In Tallinn city center there are some not to be missed, child friendly attractions. These aren’t just for the kids though, rather they are for the big kid in each of us:
THE ESTONIAN HEALTH CARE MUSEUM
This museum has done a lot in the past few years to make itself appealing to all ages. Full of hands-on exhibits and touch screen activities that teach about the human body. And, a lot of effort has been put into curating the displays with clear information on each item.
Each room has a theme of its own: a section dedicated to vision, to the senses, cell & DNA etc.
An excellent place for (older) children to learn about health in a fun and interactive way.
Where: Lai street 30
Just 1-minute stroll from the Health Care Museum is the ESTONIAN MUSEUM OF NATURAL HISTORY.
A small museum, but has some great things making it perfect for younger kids. I personally love the stuffed animals 🙂 They also have a lovely exhibits of birds and fish of Estonia, and a shoes-off discovery room with some interactive displays.
The temporary exhibition “The Secrets of Ancient Sea” displays with a video installation and some models of sea creatures. This special exhibition is open until March 2018.
Where: Lai street 29A
NUKU PUPPETRY MUSEUM
3-4 minutes walking from the central Town Hall Square you can go behind the scenes of a puppet theater show. The main exhibition starts from the very basics which means you can see what happens to water, fire, earth and air at the puppet theatre.
You will also learn about five most well-known puppet types: marionettes, rod and glove puppets, table puppets and body puppets.
Trying on different costumes and wigs at the wardrobe of an actor is always fun to do. And there is the eerie cellar for the brave ones…
Where: Nunne street 4
Marzipan. Like a playdough, but is made of almonds and sugar. It cannot get any more kid friendly and I am only 38 ¼. Let the imagination fly and model a tiger, a glow-worm… you name it. Then, cover the sweet piece of marzipan with an edible paint and voila! The only question is: „Eat it or keep it…?“ A 30-minute workshop costs 4 euros per person. Private sessions are also available.
Where: Pikk street 40
ST OLAF´S CHURCH TOWER
For those of you with kids under the ages of 6, skip this attraction. The older ones, if they need to burn off some steam- walking up the 258 steps up to the viewing platform is a great way to do this.
St.Olaf’s Church was once the tallest building in the world- around the year 1500, the building reached a height of 159 meters. It was probably originally built so tall to be used as a maritime signpost, which made the city of Tallinn visible from far out at sea.
But like people, it has gotten shorter in old age… The tower has frequently been hit by lightning. After several rebuilds, the spire is now 124 meters (406 ft) high.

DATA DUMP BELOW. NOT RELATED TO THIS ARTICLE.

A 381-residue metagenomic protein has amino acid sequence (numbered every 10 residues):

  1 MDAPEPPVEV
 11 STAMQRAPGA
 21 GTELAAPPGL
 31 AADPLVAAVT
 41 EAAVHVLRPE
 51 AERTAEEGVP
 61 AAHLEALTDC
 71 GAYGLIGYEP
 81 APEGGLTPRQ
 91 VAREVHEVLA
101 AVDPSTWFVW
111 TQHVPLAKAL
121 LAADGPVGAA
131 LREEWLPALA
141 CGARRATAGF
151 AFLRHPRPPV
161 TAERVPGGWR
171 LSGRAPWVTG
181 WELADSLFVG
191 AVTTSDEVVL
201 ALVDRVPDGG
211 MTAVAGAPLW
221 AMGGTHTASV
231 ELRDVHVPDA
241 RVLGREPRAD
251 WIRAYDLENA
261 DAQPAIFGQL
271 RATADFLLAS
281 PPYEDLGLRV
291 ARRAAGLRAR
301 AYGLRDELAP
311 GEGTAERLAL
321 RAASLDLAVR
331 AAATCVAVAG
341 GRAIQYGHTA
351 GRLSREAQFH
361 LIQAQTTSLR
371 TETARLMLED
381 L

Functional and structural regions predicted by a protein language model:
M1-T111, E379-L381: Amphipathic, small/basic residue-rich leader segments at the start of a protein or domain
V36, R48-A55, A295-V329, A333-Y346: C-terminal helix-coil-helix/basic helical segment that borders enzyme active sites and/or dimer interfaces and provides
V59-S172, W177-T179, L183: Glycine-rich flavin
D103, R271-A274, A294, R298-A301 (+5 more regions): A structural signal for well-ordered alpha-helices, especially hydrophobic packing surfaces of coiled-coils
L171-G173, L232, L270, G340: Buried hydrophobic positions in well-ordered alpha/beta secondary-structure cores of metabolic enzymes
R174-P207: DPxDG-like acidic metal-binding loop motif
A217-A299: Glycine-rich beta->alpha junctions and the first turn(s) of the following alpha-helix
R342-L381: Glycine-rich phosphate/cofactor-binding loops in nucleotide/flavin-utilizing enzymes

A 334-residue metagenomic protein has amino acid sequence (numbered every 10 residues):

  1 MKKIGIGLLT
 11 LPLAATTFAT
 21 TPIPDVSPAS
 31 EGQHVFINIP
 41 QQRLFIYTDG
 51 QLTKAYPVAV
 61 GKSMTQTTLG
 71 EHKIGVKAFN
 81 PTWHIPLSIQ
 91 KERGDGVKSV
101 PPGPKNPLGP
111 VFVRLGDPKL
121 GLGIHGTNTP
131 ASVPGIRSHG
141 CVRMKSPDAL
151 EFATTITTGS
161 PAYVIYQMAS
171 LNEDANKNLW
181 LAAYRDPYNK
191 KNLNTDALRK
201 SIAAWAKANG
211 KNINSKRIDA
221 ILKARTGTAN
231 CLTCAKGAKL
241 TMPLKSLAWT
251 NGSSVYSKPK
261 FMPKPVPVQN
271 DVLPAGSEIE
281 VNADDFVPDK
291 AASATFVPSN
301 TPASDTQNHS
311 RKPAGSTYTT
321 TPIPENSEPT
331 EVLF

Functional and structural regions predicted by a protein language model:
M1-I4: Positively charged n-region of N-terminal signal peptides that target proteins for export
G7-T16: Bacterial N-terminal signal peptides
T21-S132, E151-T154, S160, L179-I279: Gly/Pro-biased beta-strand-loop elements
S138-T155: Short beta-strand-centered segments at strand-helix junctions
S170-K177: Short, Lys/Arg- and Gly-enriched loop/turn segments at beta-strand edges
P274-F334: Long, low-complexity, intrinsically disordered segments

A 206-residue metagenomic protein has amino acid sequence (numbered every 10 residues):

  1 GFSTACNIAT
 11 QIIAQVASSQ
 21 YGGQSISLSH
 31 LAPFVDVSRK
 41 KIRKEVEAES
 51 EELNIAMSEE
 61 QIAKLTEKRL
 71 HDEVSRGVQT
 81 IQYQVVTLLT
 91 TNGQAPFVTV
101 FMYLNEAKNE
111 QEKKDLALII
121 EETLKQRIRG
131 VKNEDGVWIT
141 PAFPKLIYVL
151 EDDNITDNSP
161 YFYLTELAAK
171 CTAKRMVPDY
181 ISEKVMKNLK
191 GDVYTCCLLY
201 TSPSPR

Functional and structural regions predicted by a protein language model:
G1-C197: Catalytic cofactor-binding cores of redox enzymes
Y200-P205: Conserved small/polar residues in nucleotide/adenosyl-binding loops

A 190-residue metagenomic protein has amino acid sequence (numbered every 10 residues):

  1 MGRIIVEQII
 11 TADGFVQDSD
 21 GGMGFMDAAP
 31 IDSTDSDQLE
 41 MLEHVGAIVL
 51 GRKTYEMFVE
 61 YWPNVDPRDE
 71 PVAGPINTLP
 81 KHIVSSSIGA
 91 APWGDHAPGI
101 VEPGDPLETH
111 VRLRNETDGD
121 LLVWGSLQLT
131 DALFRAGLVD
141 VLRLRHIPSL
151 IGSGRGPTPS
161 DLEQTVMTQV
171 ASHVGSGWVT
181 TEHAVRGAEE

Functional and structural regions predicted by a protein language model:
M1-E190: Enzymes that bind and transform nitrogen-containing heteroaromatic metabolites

An interesting fact: from 1944 to 1991, the KGB used it as a radio tower and surveillance point.
Walk around the steeple for a 360 degree view of Tallinn and ask your child why everything look small when you are way up above the ground…
The tower is open from April till November.
Where: Lai street 50
Feeling out of energy after the climb and need an extra boost?
5 minutes walking from St Olaf is the ENERGY DISCOVERY CENTER – a science museum with a focus on, yes, you guessed it, energy.
Kids will love the ‘hands on’ science experiments. The „Sound and Light“ exhibition helps to find the answers to questions like when and why do we see a rainbow in the sky? What kind of light do insects see? How can we use UV rays?…
Twice a day there is an awesome indoor lightning demonstration which is fun to watch.
You can also learn about our most precious natural resource – oil shale and its utilization, illustrated with video clips.
Where: Põhja Blvd 29
The SEAPLANE HARBOUR is the jewel in the crown of Tallinn kids-friendly attractions in my opinion.
It is a bit far from the Old Town (20-25 minutes on foot or 7-8 minutes by a taxi), but well worth making the effort to get to.
This maritime museum can easily fill half a day- flying on a plane simulator, shooting down planes with a machine gun, climbing down into the Submarine Lembit from 1936 and visiting all the small rooms inside, learning about a variety of sea related things- mines; buoys; ice yachts.
You can also put on a uniform and have a photo taken. Meanwhile, have a tasty snack at the cafe Maru with views over the triple hangar- the building in itself is a piece of fascinating architecture.
The outdoor area has massive boats like the icebreaker Suur Tõll that you can examine. Climb down into the ship´s bowels, walk through the whole engine room, visit the crews quarters…
Where: Vesilennuki street 6
Hope your kids have a great time exploring!